Experimental Realism

Experimental Realism Definition

Experimental realism is the extent to which situations created in social psychology experiments are real and impactful to participants.

Experimental Realism Background

Experimental RealismThe concept of experimental realism was developed in response to criticism that most social psychology experiments take place in artificial laboratory settings and thus are invalid for examining how people truly think and act. In 1968, Elliot Aronson and J. Merrill Carlsmith addressed this concern by distinguishing between reality created in experimental situations and reality encountered outside of the laboratory. They argued that experimental situations that are sufficiently engrossing to participants can elicit psychological states of interest regardless of how similar the experimental events are to everyday events.

Experimental Realism Versus Mundane Realism

Aronson and Carlsmith distinguished between experimental realism and mundane realism. Experimental realism refers to the extent to which participants experience the experimental situation as intended. Mundane realism refers to the extent to which the experimental situation is similar to situations people are likely to encounter outside of the laboratory. Social psychologists are generally more concerned with experimental realism than with mundane realism in their research because participants must find the situation attention-grabbing and convincing in order for the experiment to elicit targeted sets of beliefs, motives, and affective states necessary to test the research hypothesis. A study that accomplishes this can provide much important insight, independent of how much mundane realism it possesses.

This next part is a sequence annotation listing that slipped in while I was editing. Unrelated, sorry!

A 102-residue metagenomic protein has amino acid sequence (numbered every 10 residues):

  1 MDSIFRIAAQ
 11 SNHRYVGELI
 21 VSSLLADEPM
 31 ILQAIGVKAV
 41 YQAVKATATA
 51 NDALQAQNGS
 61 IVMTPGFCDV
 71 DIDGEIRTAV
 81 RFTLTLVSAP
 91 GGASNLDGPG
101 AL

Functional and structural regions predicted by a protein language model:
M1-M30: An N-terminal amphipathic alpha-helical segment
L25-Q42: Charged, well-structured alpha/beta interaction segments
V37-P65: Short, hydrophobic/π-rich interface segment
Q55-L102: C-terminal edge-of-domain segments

For instance, in Stanley Milgram’s classic investigation of obedience, participants were instructed to administer a series of electric shocks to an unseen confederate (though no shocks were actually delivered). As part of a supposed learning study, participants acted as “teachers” and were instructed by the experimenter to administer shocks of increasing intensity for every wrong response offered by the confederate. The events of this study were highly artificial; it is certainly far from normal to administer shocks to another human being under the instruction of an experimental psychologist. Yet, rather than questioning the reality of the situation, participants became extremely invested in it. Because participants took the experimental reality seriously, they responded naturally, shuddering and laughing nervously as they obeyed and administered increasing levels of shock. Due to the high impact of this study, an otherwise sterile laboratory setting was transformed into a legitimate testing-ground for examining human obedience.

The Importance of Experimental Realism

Experimental realism is of central importance to experimental social psychology. To capture the essence of important social psychological phenomena within laboratory settings, it is often necessary to use deception to construct events that seem real, nontrivial, and impactful to participants, within the bounds of ethical considerations. When this is accomplished, participants are unlikely to be suspicious of deceptive tactics in experiments, allowing researchers to investigate the psychological variables they want to study.


  • Aronson, E., & Carlsmith, J. M. (1968). Experimentation in social psychology. In G. Lindzey & E. Aronson (Eds.), The handbook of social psychology (2nd ed., Vol. 2, pp. 1-79). Reading, MA: Addison-Wesley.